When I say that I grew up in Nigeria, people usually assume that I went to a Nigerian school. But the fact is, I went to a Lebanese school from kindergarten to graduation. How’d that happen? Well, there is a big Lebanese population in Nigeria and 52 years ago, they decided that they wanted the coming generation living in Nigeria to learn Arabic and know of Lebanon through the little things. So I grew up mostly around Lebanese diaspora, learning Arabic and about Lebanon along with them.
Arabic has always been the language I connect to. I always express myself better with Arabic. I always find my emotions and other people’s feelings more strongly when expressed in Arabic than in any other language.
I love Arabic. أنا أحب العربية
Arabic is a language that is written from the right to the left in contrast to English, Armenian and Russian (those mostly used in Armenia) that are written from left to right.
Also, the Arabic language has only 28 letters!
Much less to learn, right? Wrong! Each of these letters has more than one way written, depending on where they are placed in the word. This is because in Arabic the letters join together to form a word whereas in English the letters do not particularly have to mash up to form a word (unless you are writing in cursive).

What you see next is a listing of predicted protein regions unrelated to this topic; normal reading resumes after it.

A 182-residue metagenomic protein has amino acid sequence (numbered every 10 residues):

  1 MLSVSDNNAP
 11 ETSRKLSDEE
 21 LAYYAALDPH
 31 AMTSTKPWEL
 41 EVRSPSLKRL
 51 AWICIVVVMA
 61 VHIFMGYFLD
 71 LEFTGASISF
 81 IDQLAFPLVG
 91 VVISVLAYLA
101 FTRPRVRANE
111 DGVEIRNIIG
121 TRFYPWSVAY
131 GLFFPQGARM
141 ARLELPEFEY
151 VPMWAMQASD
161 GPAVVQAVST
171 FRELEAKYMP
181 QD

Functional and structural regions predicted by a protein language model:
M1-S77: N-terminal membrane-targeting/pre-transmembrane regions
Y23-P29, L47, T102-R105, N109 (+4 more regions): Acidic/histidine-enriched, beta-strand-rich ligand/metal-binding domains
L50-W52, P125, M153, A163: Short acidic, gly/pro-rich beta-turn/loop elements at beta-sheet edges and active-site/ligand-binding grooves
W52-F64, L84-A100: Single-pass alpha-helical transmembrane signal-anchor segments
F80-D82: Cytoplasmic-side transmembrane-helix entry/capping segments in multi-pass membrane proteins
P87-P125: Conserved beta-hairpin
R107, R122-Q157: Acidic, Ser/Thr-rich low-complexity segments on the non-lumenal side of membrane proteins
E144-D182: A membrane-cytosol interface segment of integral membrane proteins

To non-native speakers, the pronunciation of these letters is very difficult. For me, hearing non-natives try to speak Arabic is my cup of tea.
Letters 3ayn and Haa’ are the most difficult to pronounce.
One more thing that makes the Arabic language hard to learn is the Harakat.
Harakat is what adds an extra vowel to the letters.
Not only do the Harakat add a vowel to the letter but they can also change the meaning of the same word when placed on different letters. The Harake that looks like an inverted 3 though, does not add a vowel but rather doubles the letter itself (like the t in cottage is sounded off twice).
Is your mind swirling with too much information? Are you lost? Don’t worry. Even I am lost sometimes. And that’s one of the reasons why I love Arabic so much.
It always poses a challenge for you in one way or another.
Another thing I really love about the Arabic language is its poetry. Poets like نزار قباني Nizar Qabbani, جبران خليل جبران Gibran Khalil Gibran, and أحمد شوقي Ahmad Shawqi are my knights in shining armor. I will let their poetry explain why I love them so much.
Not only is Arabic poetry beautiful but so is Arabic street art, which I feel always has a stronger feeling than that of any other language.
P.S. I am sorry for posting this after the deadline…